If we weren’t dealing with such large data, the easiest way of doing it would be to write a simple UPDATE FROM and go on with life, but with this much of data it could take too long to finish.

UPDATE orders
SET user_account_id = users.account_id
FROM users
WHERE orders.user_id = users.id;

Updating records in batches

One way that we will explore in this blog post is to migrate this amount of data using a script that performs the update in batches.

We will need to control the items to be updated, if your table has a sequential id column it will be easy, otherwise, you will need to find a way to iterate through the records. One way you can control this is through creating another table or temp table, to store the data that needs to be changed, you could use a ROW_NUMBER function to generate the sequential ID or just create a sequential column. The only limitation with temp table is the database hardware that needs to be able to handle this much of records in memory.

PostgreSQL: Documentation: 9.3: CREATE TABLE

Lucky us, we have a sequential column in our table that we can use to control the items. To iterate through the records in PostgreSQL you can use some control structures such as FOR or WHILE.

PostgreSQL: Documentation: 9.2: Control Structures

You can also print some messages during the process to provide some feedback while the queries are running, chances are that it may take a while to finish if you are dealing with a large dataset;

PostgreSQL: Documentation: 9.2: Errors and Messages

DO $$
DECLARE
   row_count integer := 1;
   batch_size  integer := 50000; -- HOW MANY ITEMS WILL BE UPDATED AT TIME
   from_number integer := 0;
   until_number integer := batch_size;
   affected integer;
BEGIN

row_count := (SELECT count(*) FROM orders WHERE user_account_id IS NULL);

RAISE NOTICE '% items to be updated', row_count;

-- ITERATES THROUGH THE ITEMS UNTIL THERE IS NO MORE RECORDS TO BE UPDATED
WHILE row_count > 0 LOOP
  UPDATE orders
  SET user_account_id = users.account_id
  FROM users
  WHERE orders.user_id = users.id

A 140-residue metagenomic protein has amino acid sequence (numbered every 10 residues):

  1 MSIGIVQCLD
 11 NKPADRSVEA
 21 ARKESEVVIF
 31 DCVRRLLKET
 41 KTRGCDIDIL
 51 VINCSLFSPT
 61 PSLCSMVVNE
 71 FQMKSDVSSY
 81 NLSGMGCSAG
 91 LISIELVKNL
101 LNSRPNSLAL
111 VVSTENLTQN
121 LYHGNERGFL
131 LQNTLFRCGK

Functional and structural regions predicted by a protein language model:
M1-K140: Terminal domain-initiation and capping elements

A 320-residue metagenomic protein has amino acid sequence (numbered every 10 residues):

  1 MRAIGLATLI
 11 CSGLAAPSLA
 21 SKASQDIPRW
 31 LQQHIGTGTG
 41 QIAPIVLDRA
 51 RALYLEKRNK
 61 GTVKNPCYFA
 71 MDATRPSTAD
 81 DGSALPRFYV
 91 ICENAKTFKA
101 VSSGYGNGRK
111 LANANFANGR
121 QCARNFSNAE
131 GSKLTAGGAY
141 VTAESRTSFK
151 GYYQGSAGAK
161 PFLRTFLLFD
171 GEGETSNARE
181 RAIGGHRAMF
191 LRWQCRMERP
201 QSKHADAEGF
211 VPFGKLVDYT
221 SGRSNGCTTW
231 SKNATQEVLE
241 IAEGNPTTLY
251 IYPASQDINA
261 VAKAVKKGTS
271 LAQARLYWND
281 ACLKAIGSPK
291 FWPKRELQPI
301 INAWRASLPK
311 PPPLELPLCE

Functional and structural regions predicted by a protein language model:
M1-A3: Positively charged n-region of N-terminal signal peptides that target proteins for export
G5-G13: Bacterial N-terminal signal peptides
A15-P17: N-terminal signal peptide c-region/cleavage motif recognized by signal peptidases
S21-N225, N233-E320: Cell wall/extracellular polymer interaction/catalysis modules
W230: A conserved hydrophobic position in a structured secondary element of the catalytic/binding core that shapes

AND orders.id BETWEEN from_number AND until_number;

  -- OBTAINING THE RESULT STATUS
  GET DIAGNOSTICS affected = ROW_COUNT;
  RAISE NOTICE '-> % records updated!', affected;

  -- UPDATES THE COUNTER SO IT DOESN'T TURN INTO AN INFINITE LOOP
  from_number := from_number + batch_size;
  until_number := until_number + batch_size;
  row_count := row_count - batch_size;

  RAISE NOTICE '% items to be updated', row_count;
END LOOP;

END $$;

Given us a message output will be like this until the script finishes:

NOTICE:  200000000 items to be updated
CONTEXT:  PL/pgSQL function inline_code_block line 12 at RAISE
NOTICE:  -> 50000 records updated!
CONTEXT:  PL/pgSQL function inline_code_block line 23 at RAISE
NOTICE:  199950000 items to be updated
CONTEXT:  PL/pgSQL function inline_code_block line 30 at RAISE
NOTICE:  -> 50001 records updated!

After the script finishes, we can create an index in the new column since it will be used for reading purposes.

CREATE index ON "orders" ("user_account_id");

If we ran the EXPLAIN ANALYZE command again we can see the performance improvements.

We can see that before, only the join was taking a little bit more than 7s in the query, approximately 15% of the loading time. If we look closer, we can also notice that the next three lines were related to the join, and after we denormalized the table they were gone too.

You can follow the EXPLAIN ANALYZE evolution here

Hope it helps!

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Amanda Sposito


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Amanda Sposito

Prog, música e café. Praticante de muay thai na horas livres. Não necessáriamente nessa ordem.